A large focus of the UN is attainment of the Sustainable Development Goals (SDGs) or the global goals - a universal call to action to end poverty, protect the planet and ensure peace and prosperity for all by 2030. How is Bangladesh poised with regards to achieving these goals?
As a nation, our basic needs such as food, shelter, healthcare etc. have been addressed to a large extent, and we were successful in attaining the Millennium Development Goals. So, now we are focusing on attaining the Sustainable Development Goals and addressing issues such as inclusive social development. The SDGs have been aligned with our 7th five-year plan, and in order to localise the SDGs, task forces have been set up in every ministry. Bangladesh was one of the first countries that participated in the Voluntary National Review under the Economic and Social Council (ECOSOC) of UN, which is entrusted with the role of SDG monitoring. Globally 30 trillion dollars are needed to finance the SDGs. Therefore, international cooperation and financing remains critical for successful SDG implementation. We have, however, started our work in full earnest with our own resources.
SW: Fourth Industrial Revolution is changing the nature of work, making many existing jobs obsolete with machines replacing humans. How is the UN preparing to approach this disruption to the labor market?
MBM: The advent of Artificial Intelligence, robotics, 3D printing, driver-less cars etc. is creating a lot of concern about their possible adverse impacts. Traditional skill based jobs as well as jobs of doctors, architects, programmers are being threatened. Even jobs of troops in UN missions are being affected due to technological advancements, usage of drones, night vision capability etc. We need to overhaul our education system to meet the skill sets needed in this era of the fourth industrial revolution. We also need to evaluate how the traditional jobs would be replaced by robots and what would be the effects on income and inequality.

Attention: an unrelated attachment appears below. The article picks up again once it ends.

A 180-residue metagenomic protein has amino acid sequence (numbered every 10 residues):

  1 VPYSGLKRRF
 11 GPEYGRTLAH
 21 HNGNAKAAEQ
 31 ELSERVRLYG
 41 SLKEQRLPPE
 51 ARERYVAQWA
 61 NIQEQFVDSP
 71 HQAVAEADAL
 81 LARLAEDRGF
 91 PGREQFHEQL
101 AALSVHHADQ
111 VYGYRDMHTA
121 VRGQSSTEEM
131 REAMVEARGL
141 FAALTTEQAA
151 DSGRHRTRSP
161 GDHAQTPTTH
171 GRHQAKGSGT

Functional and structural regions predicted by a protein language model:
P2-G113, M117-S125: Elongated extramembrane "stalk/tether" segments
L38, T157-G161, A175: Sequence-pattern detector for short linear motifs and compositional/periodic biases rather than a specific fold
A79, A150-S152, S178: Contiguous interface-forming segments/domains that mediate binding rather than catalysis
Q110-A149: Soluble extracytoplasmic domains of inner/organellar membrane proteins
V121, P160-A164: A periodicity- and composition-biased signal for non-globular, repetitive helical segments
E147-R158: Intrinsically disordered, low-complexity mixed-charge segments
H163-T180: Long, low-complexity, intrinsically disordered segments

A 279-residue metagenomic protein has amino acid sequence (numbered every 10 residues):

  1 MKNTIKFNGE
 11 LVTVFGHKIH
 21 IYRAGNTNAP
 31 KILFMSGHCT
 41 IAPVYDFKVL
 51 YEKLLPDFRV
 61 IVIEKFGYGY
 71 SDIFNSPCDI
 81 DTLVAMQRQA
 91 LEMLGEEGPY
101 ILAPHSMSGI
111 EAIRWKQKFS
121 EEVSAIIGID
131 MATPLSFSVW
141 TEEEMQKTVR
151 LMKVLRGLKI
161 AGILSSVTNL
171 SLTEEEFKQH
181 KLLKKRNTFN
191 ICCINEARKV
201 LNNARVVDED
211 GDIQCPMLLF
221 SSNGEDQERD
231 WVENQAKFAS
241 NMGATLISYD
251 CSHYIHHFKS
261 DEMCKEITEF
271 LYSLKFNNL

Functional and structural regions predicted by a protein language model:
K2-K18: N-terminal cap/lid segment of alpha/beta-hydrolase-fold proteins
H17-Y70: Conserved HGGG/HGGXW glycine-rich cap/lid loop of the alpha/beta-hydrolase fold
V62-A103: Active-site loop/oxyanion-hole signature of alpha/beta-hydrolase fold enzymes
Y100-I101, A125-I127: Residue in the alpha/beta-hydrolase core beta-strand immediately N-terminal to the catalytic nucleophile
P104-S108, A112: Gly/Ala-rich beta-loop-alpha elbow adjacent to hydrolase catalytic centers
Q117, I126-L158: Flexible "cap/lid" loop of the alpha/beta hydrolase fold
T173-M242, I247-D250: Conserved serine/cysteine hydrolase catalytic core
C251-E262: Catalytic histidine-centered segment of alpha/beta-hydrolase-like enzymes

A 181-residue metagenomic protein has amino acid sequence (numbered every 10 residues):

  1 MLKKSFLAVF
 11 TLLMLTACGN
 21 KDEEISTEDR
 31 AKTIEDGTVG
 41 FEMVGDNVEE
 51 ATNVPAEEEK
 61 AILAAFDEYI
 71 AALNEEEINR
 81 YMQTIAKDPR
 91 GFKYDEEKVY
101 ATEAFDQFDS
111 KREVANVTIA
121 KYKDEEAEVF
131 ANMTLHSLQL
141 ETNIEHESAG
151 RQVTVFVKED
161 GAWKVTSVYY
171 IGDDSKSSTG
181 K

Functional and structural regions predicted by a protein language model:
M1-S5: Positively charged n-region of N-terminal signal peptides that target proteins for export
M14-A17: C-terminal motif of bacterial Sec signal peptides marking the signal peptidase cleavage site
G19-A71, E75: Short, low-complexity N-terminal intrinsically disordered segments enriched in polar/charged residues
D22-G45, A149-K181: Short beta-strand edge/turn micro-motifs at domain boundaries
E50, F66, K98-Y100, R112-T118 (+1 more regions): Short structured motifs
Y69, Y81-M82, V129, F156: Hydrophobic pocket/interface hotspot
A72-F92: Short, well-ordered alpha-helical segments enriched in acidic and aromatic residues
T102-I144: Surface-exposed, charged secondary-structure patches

Recently, a Group of Ambassadors including me met the UN Secretary General in this regard and after we expressed our concerns, he appointed a high-level panel on digital cooperation which will present a report on this issue soon. There is no international regulatory framework to contain the disruptive impacts of 4IR. Some developed countries and powerful private sector firms are doing things on their own. Companies such as Google or Microsoft would not want their actions to be controlled. There should be solid international cooperation with regard to addressing the capacity gaps of some developing countries and LDCs.
SW: What was the key policy focus area for Bangladesh at the recently concluded UN General Assembly?
MBM: The Rohingya refugee issue was the major area of focus for Bangladesh, and we have been very active in the General Assembly and the UN Security Council to highlight the Rohingya issue and keep it as a priority. The honorable PM met the UN Secretary General, the US Secretary of States as well as UN agency heads such as those of UNICEF, UNHCR, IOM, ICRC in bilateral meetings during the UNGA in this regard. She also stressed the Rohingya issue during her speech at the UNGA and also placed a three-point proposal on this to the UN at a high-level event on the Global Compact on Refugees, organised by UNHCR during the UNGA.
Migration and development was a highlight at this year's UN General Assembly. The very concept of the Global Compact of Migration–an agreement of UN member states covering all dimensions of international migration–was coined by Bangladesh. We have a huge migrant community, so we wanted a compact which would be legally binding; but opposition from a large number of countries prevented such an outcome.
SW: How do you see Bangladesh's role evolving in international platforms such as the UN?
MBM: Bangladesh is increasingly playing an active role on various emerging global issues. For instance, we did a side event on cyber security during this UNGA, with a focus on financial sector security concerns. The Bangladesh Bank heist highlighted the need for enhanced cyber security and built-in checks and balances. The panel also covered issues such as cyber warfare, accidental triggering of certain devices, hacking which could lead to dismantling of strategic installations. The UN is also working on these issues, and talks on required regulations are taking place as well, with member states. Bangladesh is very much at par with other countries on these discussions, and we are no longer a country that only talks about poverty alleviation or foreign assistance.
Bangladesh today has rightly recognised that it is a role model for many countries. We are held in high esteem within the member countries and UN entities, so, we are working at this global forum with dignity. This has been possible due to our strong political and visionary leadership and development strides, and we aim to continue with this trajectory.